A person may be charged with False Personation if they falsely personate another in either his or her private or official capacity, including to become bail or surety or any proceeding before any court or officer, or verify, publish, acknowledge or prove any written instrument in the name of another, or to pay any sum of money or to incur any charge or penalty or forfeiture, whereby any benefit might accrue to the party personating.
What does the prosecutor have to prove?
1. Defendant falsely personated another in either a private or official capacity.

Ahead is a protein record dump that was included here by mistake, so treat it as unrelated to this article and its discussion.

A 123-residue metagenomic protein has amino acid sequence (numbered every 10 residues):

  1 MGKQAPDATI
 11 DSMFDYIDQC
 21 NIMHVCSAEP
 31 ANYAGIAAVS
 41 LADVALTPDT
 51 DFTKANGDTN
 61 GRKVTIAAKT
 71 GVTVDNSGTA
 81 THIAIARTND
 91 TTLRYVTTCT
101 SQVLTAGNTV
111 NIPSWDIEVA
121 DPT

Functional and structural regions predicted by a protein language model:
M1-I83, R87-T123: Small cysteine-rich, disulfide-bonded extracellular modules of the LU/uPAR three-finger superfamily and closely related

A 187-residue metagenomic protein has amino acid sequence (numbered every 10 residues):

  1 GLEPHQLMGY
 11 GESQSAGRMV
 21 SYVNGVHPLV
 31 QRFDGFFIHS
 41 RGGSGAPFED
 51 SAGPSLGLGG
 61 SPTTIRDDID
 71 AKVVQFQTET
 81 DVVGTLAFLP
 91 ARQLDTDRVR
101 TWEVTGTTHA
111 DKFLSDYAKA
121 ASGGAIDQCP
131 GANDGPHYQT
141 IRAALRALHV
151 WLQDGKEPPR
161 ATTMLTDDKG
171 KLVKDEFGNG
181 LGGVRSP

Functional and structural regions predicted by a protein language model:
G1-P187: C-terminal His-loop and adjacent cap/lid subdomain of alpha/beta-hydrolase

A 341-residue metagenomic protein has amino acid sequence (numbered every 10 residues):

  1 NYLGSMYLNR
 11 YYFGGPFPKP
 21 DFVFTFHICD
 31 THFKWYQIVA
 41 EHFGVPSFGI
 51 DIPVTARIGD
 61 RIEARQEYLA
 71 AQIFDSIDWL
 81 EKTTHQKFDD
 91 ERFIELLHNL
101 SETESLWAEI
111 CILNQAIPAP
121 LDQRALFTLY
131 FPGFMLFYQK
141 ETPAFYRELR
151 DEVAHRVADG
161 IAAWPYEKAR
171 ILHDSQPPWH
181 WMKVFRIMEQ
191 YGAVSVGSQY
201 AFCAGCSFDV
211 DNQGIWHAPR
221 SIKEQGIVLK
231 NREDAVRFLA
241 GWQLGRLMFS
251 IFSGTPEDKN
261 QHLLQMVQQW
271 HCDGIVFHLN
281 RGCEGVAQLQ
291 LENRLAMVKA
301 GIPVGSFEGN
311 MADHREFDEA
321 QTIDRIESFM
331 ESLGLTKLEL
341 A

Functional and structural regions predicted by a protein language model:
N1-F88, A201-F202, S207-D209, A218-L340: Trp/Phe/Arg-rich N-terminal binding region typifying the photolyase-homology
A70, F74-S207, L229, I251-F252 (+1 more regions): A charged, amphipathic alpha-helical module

2. Defendant became bail or surety for a party in any proceeding whatever before any court or officer authorized to take such bail or surety. or
2. Defendant verified, published, acknowledged, or proved, in the name of another person, a written instrument with intent that the same would be recorded, delivered, or used as true. or
2. Defendant did an act whereby the person falsely personated might, in any event, become liable to a suit or prosecution, or to pay a sum of money, or to incur a charge, forfeiture, or penalty, or whereby a benefit might accrue to Defendant or to another person.
With probation 0-364 days
Misdemeanor: 0-364 days